White Christmas

White Christmas

Visions of sugarplums may be dancing in the heads of children, but that’s not the only place they’re taking up residence in New York. The sweet confections can also be found onstage at the Marquis Theatre, where the Broadway production of White Christmas is playing through January 6th.

Based off of the holiday movie classic starring Bing Crosby, Rosemary Clooney, Vera Ellen and Danny Kaye, White Christmas tells the story of two song and dance men who, over the course of one holiday, put together a theatrical production, recruit former Army buddies to do a favor for their general, and, of course, fall in love.

Watching the film has been, for this critic, an annual dose of fond nostalgia, where good deeds are done without ulterior motives or thoughts of profit and people can fall in love after one chaste kiss. The spectacular dancing of Ellen and Kaye, combined with the classic crooning of Crosby and Clooney, have made viewing the film a chance to smile and sigh about the good old days.

A hefty dose of nostalgia is necessary for viewers of the Broadway performance, which takes the elements of the movie and spreads them out – literally – to fill the stage of the Marquis theater. No dance number is too big, no costume is too bright for this production, where the rainbow-hued pants and jackets are adorned with matching top hats and canes. Anyone longing for the days gone by of MGM classic musicals or even the fashion trends of top hats and fedoras will find them here, and in very large amounts.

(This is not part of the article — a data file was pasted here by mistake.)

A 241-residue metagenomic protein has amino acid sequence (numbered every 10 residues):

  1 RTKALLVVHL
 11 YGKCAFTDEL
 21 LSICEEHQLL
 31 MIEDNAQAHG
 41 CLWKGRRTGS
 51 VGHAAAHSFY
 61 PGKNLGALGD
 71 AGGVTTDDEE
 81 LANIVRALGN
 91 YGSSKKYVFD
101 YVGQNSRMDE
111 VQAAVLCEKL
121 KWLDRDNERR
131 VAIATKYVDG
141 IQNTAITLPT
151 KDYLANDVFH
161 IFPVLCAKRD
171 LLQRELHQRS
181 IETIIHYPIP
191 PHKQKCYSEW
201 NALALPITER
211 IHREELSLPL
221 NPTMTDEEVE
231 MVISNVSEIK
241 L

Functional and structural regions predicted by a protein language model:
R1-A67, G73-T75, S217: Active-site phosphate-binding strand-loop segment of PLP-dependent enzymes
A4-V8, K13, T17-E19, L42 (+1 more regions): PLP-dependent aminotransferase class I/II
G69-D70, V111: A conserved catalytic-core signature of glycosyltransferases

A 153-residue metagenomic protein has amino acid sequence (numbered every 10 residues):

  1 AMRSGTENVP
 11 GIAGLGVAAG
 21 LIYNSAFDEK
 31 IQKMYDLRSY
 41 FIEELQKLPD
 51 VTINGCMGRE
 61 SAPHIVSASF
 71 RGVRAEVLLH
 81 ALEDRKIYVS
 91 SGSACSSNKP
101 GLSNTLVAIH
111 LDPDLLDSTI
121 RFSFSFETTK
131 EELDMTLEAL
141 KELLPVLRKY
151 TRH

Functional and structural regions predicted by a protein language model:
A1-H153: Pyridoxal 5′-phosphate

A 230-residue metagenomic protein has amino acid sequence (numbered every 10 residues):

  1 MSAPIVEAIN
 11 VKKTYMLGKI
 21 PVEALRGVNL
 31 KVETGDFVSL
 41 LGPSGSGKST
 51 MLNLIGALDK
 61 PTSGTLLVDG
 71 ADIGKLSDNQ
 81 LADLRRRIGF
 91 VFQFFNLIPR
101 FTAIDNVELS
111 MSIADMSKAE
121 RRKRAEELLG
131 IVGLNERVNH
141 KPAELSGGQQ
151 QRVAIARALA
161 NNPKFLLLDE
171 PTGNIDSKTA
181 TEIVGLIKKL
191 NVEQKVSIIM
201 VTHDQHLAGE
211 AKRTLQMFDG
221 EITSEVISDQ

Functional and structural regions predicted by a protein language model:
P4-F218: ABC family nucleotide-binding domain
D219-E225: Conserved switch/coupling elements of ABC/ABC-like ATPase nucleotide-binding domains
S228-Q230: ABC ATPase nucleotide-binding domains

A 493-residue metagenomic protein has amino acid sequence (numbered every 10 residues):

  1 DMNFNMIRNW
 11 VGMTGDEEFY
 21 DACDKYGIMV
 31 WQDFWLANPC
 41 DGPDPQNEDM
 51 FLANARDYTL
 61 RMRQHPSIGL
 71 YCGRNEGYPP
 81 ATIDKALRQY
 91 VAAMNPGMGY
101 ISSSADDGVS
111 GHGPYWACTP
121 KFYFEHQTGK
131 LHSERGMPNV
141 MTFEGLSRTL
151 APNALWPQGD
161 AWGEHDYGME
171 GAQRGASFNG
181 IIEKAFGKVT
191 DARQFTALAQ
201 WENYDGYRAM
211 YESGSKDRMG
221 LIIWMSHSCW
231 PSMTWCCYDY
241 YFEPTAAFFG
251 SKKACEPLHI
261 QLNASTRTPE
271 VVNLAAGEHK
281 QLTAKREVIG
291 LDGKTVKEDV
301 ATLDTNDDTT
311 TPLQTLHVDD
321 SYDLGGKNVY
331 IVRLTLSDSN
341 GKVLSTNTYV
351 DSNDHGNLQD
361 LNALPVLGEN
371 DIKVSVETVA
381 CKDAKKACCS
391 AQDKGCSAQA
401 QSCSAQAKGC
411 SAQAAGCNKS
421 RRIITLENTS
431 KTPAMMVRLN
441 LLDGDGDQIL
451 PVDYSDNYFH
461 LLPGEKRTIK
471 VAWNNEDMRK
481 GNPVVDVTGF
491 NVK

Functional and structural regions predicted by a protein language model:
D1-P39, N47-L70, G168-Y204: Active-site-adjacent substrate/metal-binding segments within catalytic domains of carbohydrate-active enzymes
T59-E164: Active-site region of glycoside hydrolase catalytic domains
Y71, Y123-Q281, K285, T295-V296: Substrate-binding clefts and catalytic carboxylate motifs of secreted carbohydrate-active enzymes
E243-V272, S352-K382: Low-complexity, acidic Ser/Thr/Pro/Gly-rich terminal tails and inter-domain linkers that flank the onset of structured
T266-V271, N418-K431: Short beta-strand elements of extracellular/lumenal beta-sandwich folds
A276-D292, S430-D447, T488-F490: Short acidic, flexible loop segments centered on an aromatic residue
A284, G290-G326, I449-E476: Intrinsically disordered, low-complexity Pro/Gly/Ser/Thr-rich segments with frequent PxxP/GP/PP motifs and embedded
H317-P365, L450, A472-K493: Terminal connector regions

Sadly, the bigness and brightness of the production does not equate it with its predecessor. A simple story like this requires three-dimensional, true-to-life characters that the audience will feel invested in, and this show does not have those. The whirlwind romances between the leads fall flat, and the comedic efforts of the supporting team feel heavy-handed and obvious.

While Stephen Bogardus’ smooth and light voice glides nicely over the Irving Berlin lyrics, and Jeffry Denman gamely performs the strenuous dance moves required of him, the two lack the necessary pizazz to make Wallace and Davis actual characters. As Betty, Kerry O’Malley’s voice is truly lovely, and her second-act duet with Bogardus of “Love, You Didn’t Do Right By Me/How Deep Is the Ocean” is one of the show’s musical highlights. Meredith Patterson gives the character of Judy as much as is possible, which, sadly, isn’t saying much. Her dancing, however, is outstanding and the second-act opener of “I Love A Piano” is truly spectacular.

The show is light and lovely, which is more than can be said about some acts on Broadway. And in the tough times that this country is facing, when many people’s holidays will inevitably be very lean, a hearty dose of cheer isn’t such a bad thing. It is, however, too bad that the dose costs at least $65.00 apiece.

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